Endangered Salmon Run Likely Slammed by Drought Again
For the second year in a row, it appears the Sacramento River’s endangered winter-run Chinook salmon run has been devastated again by drought.
It appears the fish once again baked to death because the river became too warm and there wasn’t enough cold water preserved to sustain them through the hot summer months. This occurred even though regulators ordered more cold water held behind Shasta Dam for the salmon run, angering farmers who felt they were entitled to the water instead.
“Chinook salmon are among the hardiest, most robust fish that we know of,” Jon Rosenfield, a biologist at the Bay Institute, told the Sacramento Bee. “Even if you don’t care about fish, the fact that Chinook salmon can’t survive in the Sacramento River is a testament to how poorly we treat our rivers.”
Rosenfield was referencing recent research showing that state regulators have allocated at least five times more water rights than nature can deliver in an average water. In a drought year, that disparity becomes much greater, leaving even less water for fish.
Because salmon have a three-year spawning cycle, environmentalists and others fear the salmon could be on the brink of extinction as a species in the wild. The winter-run Chinook have been listed as endangered since 1994 by the federal government.
Officials estimate that last year, only 5 percent of winter-run salmon survived long enough to migrate out to sea.
Preliminary counts indicate this year’s situation is worse: Fish traps that biologists use to count young Chinook near Red Bluff saw a nearly 22 percent drop from the same time last year.
“We try to be hopeful, but this is not good news,” said Maria Rea, assistant regional manager at the National Marine Fisheries Service.
This year, state wildlife managers — as a precaution — banned all fishing in a crucial winter-run spawning area on the Sacramento River in case anglers might accidentally catch one of the imperiled salmon or harm their gravel spawning beds. It was called “highly unusual” for such a state action that exceeds federal protections.
Because the fish have a three-year spawning cycle, environmentalists and others fear the salmon could be on the brink of extinction as a species in the wild. The winter-run Chinook have been listed as endangered since 1994 by the federal government.
Officials hinted the development could mean even tighter restrictions on Sacramento River water releases next year. And they aren’t hopeful that a wet El Niño winter will resolve things enough to ease the pain.
Elsewhere, salmon on the coastal Eel River are also suffering due to low flows and warm water. A different run of Chinook salmon there is showing evidence of infections and even blindness— effects often caused by poor water flow crowding and lack of oxygen.
As many as 25 percent recently examined by Eric Stockwell, Eel River Recovery Project coordinator, had clouded eyes and were exhibiting the odd behavior of not swimming away as he moved closer to them in the river.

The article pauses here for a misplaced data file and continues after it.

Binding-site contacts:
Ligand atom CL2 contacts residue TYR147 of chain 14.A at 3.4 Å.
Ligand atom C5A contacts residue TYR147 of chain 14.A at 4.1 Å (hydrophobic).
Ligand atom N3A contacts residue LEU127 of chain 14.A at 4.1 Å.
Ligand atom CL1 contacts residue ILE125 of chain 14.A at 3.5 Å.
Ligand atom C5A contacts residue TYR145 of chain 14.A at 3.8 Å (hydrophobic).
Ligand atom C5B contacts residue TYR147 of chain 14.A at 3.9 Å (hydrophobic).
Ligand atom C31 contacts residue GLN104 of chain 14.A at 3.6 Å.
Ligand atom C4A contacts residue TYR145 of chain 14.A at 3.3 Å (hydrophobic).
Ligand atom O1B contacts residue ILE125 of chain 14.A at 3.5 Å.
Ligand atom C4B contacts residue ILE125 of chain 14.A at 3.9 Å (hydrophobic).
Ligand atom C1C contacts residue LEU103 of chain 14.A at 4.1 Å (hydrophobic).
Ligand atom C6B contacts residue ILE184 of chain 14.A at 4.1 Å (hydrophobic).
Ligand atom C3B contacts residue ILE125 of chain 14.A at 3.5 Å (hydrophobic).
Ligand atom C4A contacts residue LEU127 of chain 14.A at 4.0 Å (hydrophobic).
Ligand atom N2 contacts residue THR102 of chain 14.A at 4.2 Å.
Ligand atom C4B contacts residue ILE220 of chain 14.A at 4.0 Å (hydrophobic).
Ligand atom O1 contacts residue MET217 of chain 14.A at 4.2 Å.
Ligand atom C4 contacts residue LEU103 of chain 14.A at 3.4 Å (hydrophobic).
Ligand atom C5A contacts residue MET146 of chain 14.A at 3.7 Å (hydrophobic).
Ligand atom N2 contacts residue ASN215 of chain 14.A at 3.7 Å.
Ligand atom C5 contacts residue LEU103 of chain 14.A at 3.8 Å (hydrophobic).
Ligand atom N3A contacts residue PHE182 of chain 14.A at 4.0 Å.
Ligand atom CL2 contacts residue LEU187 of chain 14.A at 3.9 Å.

“Several fish were blind,” he told the Eureka Times-Standard newspaper.
The exact cause of this blindness is unknown.
Federal Judge: Water Well Owners Must Be Named
In a court ruling that could influence state policy, a federal judge in Washington, D.C., ruled that the names of water well owners cannot be kept secret under the federal Freedom of Information Act.
The case was brought by AquAlliance, a Northern California group that sought to force the U.S. Bureau of Reclamation to turn over names of well owners and data about their wells, including well construction details and water depth. Its aim is to track water transfers.
U.S. District Judge Ketanji Brown Jackson rejected an argument by Reclamation that FOIA disclosure regulations apply only to oil and gas wells. The judge held that water is also a precious and limited resource and should not be exempt from disclosure.
Therefore, Jackson concluded that Reclamation must turn over the names and addresses of the well owners and water transfer participants. Disclosing names and addresses isn’t “stigmatizing, embarrassing or dangerous” for well owners and people who participate in water transfers, the judge ruled.
However, federal authorities will not have to disclose the location, construction or depth of California water wells, because this information can be proprietary.
The ruling may have bearing on the Sustainable Groundwater Management Act, the law passed last year that is California’s first attempt to regulate groundwater extraction. It includes controversial language that allows state officials to keep the names of well owners secret. It now seems that provision may be in conflict with federal law.
Kings County Extends Water Assistance to Renters
Mirroring recent actions by Tulare County, Kings County has now approved a program that offers assistance to tenants who have suffered water shortages.
Until earlier this month, financial assistance had, ironically, been offered only to people who own their own homes. Now Tulare and Kings counties — arguably two of the counties hit hardest by drought in California — have programs that extend this relief to renters.
In Tulare County, the program helps tenants find a new rental home if their prior residence was rendered unlivable by water shortage. If the new rental is more expensive, the program will help make up the difference in rent payments.
Kings County still doesn’t have a program to help homeowners who have run out of water. But it plans to get to work on that one next, which will likely provide them with temporary water tanks that will be refilled by regular delivery trucks, similar to the program in Tulare County.
Top image: An endangered Sacramento River winter-run Chinook salmon. The species has suffered another huge blow to its population for the second year in a row, largely triggered by drought.